“The strangest design I have worked on was pretty recent, but made sense for the venue. I did a giant chalk illustration for Parry’s Pizzeria that was called, ‘The Big Ass Tap Takeover,’” says Kuc. “They had me illustrate a giant donkey measuring about 9’x 15’ out front of the restaurant. It was an event that catered over 120 different beers and I was the live entertainment.”
Kuc explained that his best piece that received much recognition was his portrait of actor Bill Murray made of string and nails. “It measures 31”x 48” and it is an acrylic painted background with string and nails as the main medium used to bring the design to life. I used over 1,800 nails and 600 yards worth of string in order to complete it.”
Patrons can view and purchase Kuc’s art on his website, www.soldierinkdesign.com. His acrylic on canvas pieces that are still on sale range from $300-$1,500 while his nail and string portraits of Bill Murray, Marilyn Monroe and The Joker range from $1,500-$2,500. Kuc says people can buy from his website or request to look at certain pieces in person.
While creating masterpieces for others, Kuc is also an art director for the Racines restaurant in Denver.
“I became the art director for Racines by chance,” Kuc says. “My wife introduced me to the restaurant years ago and I noticed the artwork changed every time we were there. I sought out the art director to show him samples of my work in hopes that they would showcase my work. Instead, the art director was stepping down from the position. He enjoyed my portfolio so much that I was given an on-the-spot interview with him and the owners. They hired me on to run the show.”
The Soldier of “Soldier Ink Design”
Soldier Ink Design is Kuc’s own business that not only provides art, but salutes a real soldier. “My 8-year-old son, Michael, was diagnosed with Type 1 Diabetes at the age of 3. Quite a difficult event for us to go through at the time,” Kuc says.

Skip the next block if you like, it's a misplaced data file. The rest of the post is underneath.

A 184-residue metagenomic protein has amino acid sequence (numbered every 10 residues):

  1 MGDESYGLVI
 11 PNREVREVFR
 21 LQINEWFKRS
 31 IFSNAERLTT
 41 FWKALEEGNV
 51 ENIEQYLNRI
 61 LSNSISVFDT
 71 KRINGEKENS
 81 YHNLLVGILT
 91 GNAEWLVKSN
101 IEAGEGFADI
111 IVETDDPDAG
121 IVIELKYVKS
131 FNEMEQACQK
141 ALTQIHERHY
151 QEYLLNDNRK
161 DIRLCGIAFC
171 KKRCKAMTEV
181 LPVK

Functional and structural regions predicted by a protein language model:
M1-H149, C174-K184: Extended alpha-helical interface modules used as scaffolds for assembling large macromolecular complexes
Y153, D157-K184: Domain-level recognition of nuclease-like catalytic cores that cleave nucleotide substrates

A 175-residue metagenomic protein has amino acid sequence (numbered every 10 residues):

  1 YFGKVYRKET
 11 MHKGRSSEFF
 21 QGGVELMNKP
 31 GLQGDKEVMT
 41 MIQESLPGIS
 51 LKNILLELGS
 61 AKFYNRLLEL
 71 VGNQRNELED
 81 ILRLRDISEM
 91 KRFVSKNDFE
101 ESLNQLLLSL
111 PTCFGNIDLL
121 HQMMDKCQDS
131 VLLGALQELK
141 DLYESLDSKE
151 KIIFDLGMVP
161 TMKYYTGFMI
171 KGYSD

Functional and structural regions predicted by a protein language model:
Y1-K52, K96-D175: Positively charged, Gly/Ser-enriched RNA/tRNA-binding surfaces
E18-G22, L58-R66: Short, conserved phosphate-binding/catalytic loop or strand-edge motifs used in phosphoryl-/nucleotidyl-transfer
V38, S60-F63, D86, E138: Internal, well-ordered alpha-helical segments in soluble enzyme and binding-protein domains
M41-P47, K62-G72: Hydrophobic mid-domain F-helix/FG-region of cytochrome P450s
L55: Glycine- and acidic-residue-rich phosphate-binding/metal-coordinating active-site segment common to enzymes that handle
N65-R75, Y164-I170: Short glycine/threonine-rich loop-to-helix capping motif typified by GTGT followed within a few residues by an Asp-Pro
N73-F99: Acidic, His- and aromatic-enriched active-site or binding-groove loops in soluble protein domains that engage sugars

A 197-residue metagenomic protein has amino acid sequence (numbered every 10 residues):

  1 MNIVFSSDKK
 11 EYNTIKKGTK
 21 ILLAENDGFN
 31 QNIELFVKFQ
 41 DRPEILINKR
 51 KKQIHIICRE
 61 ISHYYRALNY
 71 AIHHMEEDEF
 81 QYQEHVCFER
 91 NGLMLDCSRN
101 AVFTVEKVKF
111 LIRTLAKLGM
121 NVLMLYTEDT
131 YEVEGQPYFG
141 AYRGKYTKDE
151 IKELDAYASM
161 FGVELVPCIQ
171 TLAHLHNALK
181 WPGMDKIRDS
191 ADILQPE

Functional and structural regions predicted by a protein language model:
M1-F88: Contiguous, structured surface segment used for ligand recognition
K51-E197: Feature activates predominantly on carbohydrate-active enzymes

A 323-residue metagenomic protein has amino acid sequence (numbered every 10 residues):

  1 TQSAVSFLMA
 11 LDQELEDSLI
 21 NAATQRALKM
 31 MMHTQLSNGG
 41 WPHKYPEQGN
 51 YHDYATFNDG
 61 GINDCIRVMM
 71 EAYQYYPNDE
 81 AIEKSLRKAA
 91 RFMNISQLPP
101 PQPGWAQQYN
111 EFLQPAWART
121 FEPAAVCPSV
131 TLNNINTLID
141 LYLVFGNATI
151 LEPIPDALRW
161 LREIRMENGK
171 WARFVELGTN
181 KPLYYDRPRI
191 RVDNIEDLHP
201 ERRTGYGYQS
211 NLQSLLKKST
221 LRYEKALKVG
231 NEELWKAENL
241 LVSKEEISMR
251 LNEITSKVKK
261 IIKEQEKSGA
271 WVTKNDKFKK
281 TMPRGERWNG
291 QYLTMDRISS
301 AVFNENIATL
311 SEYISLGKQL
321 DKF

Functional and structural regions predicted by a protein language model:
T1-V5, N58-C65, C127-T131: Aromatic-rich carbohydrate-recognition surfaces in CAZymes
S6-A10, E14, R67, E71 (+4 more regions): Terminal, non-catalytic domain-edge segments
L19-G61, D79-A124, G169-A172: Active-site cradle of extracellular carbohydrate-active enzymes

“So he is my soldier and I vowed to myself that I would create something so successful that one day I can hand it over to him for my family to reap the benefits of my hard work.
“‘Ink’ is to represent the art ink that I work with. It’s more catching than Inc. ‘Design’ is to establish a more professional title,” Kuc continues. “‘Soldier Ink’ has been confused in the past and if you do a Google search of that, you’ll see a variety of suggestions. However, if you Google search ‘Soldier Ink Design,’ it’s all me.”
Kuc’s Gift to Others
Kuc explained why he makes art for clients. “I wanted to take my passion as an artist and turn it into a legitimate business. There is nothing more satisfying than being able to provide one of a kind artwork to collectors and enthusiasts that are moved by my God-given talent.
“If [the collectors and enthusiasts] decide to invest in my work to add to their collection, then that’s all the more reason to continue my passion in all its forms that I create,” continues Kuc.
When people look at Kuc’s art, he wants them to feel a deep and personal touch from it.
“What I want people to gain from this is the opportunity to lose themselves in my work because my work spoke to them on some type of personal level,” Kuc says. “I explain to people that if my art made you look twice, then I did my job as an artist.”
You can view and purchase Kuc’s art at www.soldierinkdesign.com.
This article was first published on The Metro Post-Telegraph.